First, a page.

vaginal issues in menopause: q&a with an ob/gyn (part 2)
In vaginal issues in menopause: q&a with an ob/gyn (part 1), we talked with Dr. Rebecca Dunsmoor-Su, OB/GYN and Director of Health at Gennev, about the possible causes of vaginal issues. She filled us in on what’s going on in a woman’s body during perimenopause and after, what to look out for, and how to have open and honest conversations with your doctor.
In part 2, Dr. Dunsmoor-Su tackles the solutions – hormonal, non-hormonal, laser, and alternative options – and how we can better prepare the next generation of doctors to help women have an easier, healthier transition.
Seven: How can doctors help – what solutions can doctors offer, medically, to help women with vaginal issues?
There are many things we can offer. I think about them in three categories: hormones, non-hormonal medications, and laser treatment.
Hormones and the laser treatment work by changing the tissues back to a pre-menopausal state. The non-hormonal medications work by alleviating symptoms, but they don’t change the tissues.
In terms of hormones, in my experience, treating the vagina directly is key to getting a good response. There are hormone creams, which have a higher dose of hormone, and then there are the ring or the tablets, which are much lower dose. Some women respond well to the lower dose, but it is definitely not as effective as the cream. There are different levels of systemic absorption of the hormone from the vagina, so you need to discuss this with your provider as it relates to your risks.
Additionally, if you use the vaginal creams and still have a uterus, you need to make sure you take progesterone in some form to prevent uterine cancer. The low dose tablets and ring are sometimes used in women with a history of breast cancer, but this requires a good conversation about risks versus benefits with your doctor.
Osphena is an oral medication called a selective estrogen receptor modulator, which has effect on some estrogen receptors and not others.
Intrarosa is DHEA which is a precursor hormone that your body turns into estrogen and testosterone. Both have limited data for benefit in vaginal symptoms (they have shown positive effects in small, limited studies). My concern with these medications is that we don’t have good long-term studies on risks and sustained benefit. I have seen some women get good effect from them. Nether is recommended for breast cancer patients or survivors.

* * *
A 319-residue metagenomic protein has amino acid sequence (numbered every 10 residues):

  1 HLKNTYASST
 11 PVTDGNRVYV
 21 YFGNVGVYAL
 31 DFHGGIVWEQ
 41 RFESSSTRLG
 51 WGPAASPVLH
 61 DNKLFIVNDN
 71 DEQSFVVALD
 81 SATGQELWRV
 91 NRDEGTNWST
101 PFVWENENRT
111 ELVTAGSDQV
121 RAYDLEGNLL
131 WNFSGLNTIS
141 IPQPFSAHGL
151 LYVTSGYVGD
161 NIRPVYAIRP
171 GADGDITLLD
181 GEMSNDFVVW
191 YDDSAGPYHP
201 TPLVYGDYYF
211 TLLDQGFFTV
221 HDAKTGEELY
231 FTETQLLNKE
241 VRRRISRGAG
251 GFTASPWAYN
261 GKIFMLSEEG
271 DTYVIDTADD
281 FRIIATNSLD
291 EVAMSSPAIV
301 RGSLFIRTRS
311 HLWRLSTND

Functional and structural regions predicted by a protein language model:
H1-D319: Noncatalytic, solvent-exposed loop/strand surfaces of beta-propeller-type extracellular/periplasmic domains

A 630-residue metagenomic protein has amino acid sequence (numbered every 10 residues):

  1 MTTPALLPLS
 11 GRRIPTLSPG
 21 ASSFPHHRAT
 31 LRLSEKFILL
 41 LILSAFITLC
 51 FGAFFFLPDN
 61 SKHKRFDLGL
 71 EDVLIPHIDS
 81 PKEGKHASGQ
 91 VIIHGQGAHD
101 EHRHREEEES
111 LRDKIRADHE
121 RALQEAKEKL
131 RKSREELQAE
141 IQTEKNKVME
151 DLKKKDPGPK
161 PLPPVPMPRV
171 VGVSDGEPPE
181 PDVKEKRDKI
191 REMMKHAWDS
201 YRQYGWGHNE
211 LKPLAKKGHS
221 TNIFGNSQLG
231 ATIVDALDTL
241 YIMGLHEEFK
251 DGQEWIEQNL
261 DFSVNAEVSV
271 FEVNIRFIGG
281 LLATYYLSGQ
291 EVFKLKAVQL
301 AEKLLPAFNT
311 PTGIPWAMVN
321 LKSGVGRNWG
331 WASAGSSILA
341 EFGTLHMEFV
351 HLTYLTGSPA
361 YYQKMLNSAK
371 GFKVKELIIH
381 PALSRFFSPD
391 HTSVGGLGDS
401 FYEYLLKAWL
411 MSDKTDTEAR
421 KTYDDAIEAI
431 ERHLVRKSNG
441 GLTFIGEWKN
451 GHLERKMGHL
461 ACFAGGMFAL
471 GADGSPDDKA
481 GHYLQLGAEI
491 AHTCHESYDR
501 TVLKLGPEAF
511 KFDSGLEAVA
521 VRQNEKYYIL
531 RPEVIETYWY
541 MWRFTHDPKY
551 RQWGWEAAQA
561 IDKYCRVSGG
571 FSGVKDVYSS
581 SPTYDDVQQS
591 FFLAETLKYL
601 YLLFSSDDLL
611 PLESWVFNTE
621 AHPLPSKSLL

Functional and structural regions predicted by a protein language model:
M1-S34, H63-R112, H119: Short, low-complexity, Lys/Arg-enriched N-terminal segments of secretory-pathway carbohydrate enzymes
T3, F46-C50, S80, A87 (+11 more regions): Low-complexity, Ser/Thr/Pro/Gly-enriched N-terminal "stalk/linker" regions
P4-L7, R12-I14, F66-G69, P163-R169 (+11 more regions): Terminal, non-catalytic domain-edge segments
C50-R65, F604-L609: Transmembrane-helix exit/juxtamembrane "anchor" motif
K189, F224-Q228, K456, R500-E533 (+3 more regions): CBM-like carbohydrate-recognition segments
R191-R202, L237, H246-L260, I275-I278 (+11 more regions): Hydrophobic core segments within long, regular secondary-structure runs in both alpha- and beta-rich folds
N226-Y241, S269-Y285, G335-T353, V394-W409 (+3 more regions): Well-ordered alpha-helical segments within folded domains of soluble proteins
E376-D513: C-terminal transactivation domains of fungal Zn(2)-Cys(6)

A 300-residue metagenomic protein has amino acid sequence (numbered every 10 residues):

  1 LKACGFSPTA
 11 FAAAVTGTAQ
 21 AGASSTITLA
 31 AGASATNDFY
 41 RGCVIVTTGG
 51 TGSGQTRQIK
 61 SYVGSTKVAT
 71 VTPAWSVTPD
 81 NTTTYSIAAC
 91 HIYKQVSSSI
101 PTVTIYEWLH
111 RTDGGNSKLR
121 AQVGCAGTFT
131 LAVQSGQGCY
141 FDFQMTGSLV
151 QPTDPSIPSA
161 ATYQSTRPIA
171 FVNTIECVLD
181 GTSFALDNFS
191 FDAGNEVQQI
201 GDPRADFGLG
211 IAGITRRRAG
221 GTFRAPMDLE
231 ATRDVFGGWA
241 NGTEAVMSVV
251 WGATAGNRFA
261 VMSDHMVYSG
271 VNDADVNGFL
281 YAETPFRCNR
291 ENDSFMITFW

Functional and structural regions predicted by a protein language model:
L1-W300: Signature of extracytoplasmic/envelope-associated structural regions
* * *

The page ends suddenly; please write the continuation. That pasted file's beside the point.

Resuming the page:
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When I say this I am referring to vaginal moisturizers and lubricants. There are many on the market (including those from Gennev, which I think are some of the best). These are designed to relieve symptoms, but do not fundamentally change the tissues in any way. When choosing a moisturizer, make sure it is pH balanced and does not contain extraneous scents or ingredients.
I believe that all women in menopause should be using a lube, as adequate lubrication prevents pain. I recommend that women in midlife and menopause use a lube that is pH balanced, contains no scents or unneeded ingredients (herbs are not meant to be in the vagina, they shouldn’t be in your lube!), and has silicone to keep them “slippery” for the longest possible time. Water-based lubes tend to get tacky or sticky over a shorter time frame. Avoid any lube that says it will “enhance” pleasure. These generally contain l-carnitine or similar ingredients which heat and chemically burn the tissues. This can be excruciatingly painful!
By “lasers,” I am referring to the MonaLisa Touch, as it is the only one that has done the studies to show actual benefit in menopausal women. There are many other devices on the market, which may or may not work, but they do not have the data to back them up.
In my experience (and based on outcomes data and small comparative studies) the laser can work for 85-95% of women with vaginal symptoms. It works best within 15 years of menopause (though I have a few patients 20+ years out who swear by it!) It also helps a lot with incontinence issues. You need to get three treatments up front (spaced at 6 weeks) but then only annual touch ups are required. Unfortunately this therapy is not covered by insurance, and can be costly.
Eight: What do you tell a woman who’s nervous about the health effects of hormone replacement therapy (HRT)?
First of all, I never discount that feeling. You are right to be cautious, especially given the history of the medical field ignoring the effects of medications on women and poor testing on women.
Thankfully, as more women become doctors and researchers, we are slowly making strides in changing that bias. That being said, we have many years of data on hormones now, and I feel we have a good idea of how they work, what the major risks are, and where we see benefit.